An inadequate long-term security strategy

Five years ago, India first publicly announced carrying out counter-insurgency operations on its neighbour Myanmar’s soil. Since then, India has gone ahead and executed similar operations along its western border against Pakistan in response to terror attacks. This suggests that India is now bolder in tackling attacks launched from neighbouring countries, but is that an accurate and complete representation?

A seminal moment

On June 9, 2015, the government’s minister Rajyavardhan Singh Rathore announced that Indian commandos carried out a counter-insurgency operation on Myanmar’s soil (though it is actually disputed territory). He stated that as retaliation for 20 Indian soldiers being killed by Naga militants in Manipur, the military conducted a ‘surgical strike’ on two militant camps operating along the border in another sovereign’s territory, which marked a first for the country.

This action, also referred to as ‘hot pursuit’ strategy, is a departure from India’s earlier efforts. In the past, while carrying out similar operations, India claimed that it has operated “alongside” but well within its borders. Many claim that India has long carried out operations in enemy territory but never acknowledged such actions. A departure from that practice highlights a desire to publicly raise the ‘cost’ imposed on those carrying out attacks against it.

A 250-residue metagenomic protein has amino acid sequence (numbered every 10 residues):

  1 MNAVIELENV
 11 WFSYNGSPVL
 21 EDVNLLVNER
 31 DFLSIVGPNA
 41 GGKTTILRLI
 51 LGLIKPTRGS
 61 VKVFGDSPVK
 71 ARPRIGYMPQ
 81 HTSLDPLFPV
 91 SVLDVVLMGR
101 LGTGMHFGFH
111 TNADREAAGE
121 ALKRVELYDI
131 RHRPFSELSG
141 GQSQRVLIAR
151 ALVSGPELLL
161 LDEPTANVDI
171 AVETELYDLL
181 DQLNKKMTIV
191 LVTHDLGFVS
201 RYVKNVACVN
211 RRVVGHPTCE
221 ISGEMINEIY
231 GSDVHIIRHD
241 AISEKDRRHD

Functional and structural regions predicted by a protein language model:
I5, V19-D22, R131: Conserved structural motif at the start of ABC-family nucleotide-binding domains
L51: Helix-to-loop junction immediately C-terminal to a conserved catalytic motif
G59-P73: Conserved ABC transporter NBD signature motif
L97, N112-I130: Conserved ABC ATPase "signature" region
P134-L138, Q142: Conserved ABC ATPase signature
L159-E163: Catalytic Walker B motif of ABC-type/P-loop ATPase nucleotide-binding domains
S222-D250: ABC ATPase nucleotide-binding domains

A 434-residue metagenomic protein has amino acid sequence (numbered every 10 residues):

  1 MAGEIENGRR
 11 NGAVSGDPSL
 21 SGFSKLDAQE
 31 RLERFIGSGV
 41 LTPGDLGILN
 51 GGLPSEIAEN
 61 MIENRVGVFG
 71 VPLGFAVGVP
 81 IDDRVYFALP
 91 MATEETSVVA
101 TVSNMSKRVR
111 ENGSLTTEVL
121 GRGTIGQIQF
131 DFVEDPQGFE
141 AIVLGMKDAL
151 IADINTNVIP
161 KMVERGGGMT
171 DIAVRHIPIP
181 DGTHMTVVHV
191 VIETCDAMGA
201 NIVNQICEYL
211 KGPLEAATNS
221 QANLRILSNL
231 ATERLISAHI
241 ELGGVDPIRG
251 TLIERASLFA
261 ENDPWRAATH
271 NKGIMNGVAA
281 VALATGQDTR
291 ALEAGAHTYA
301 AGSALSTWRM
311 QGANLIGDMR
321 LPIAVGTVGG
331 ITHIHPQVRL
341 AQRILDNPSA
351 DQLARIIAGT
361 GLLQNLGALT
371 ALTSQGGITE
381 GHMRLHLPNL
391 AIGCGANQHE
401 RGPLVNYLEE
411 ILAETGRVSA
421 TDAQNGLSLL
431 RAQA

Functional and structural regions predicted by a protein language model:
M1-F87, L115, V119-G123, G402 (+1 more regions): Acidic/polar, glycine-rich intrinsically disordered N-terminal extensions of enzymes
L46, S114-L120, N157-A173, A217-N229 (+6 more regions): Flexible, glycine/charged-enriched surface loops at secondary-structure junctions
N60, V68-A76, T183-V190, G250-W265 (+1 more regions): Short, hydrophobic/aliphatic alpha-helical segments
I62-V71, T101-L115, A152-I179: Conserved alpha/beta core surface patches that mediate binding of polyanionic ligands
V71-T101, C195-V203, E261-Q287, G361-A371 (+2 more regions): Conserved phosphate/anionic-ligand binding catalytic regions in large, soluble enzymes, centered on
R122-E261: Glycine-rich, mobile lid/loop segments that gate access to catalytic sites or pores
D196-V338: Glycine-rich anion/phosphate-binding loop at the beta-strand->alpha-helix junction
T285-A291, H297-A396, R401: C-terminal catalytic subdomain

However, India has not always been so bold. This was most apparent in 2002 and 2008 when India, sadly, demonstrated that no matter how significant the terror spectacle, it would make huge threats but would not follow up with action

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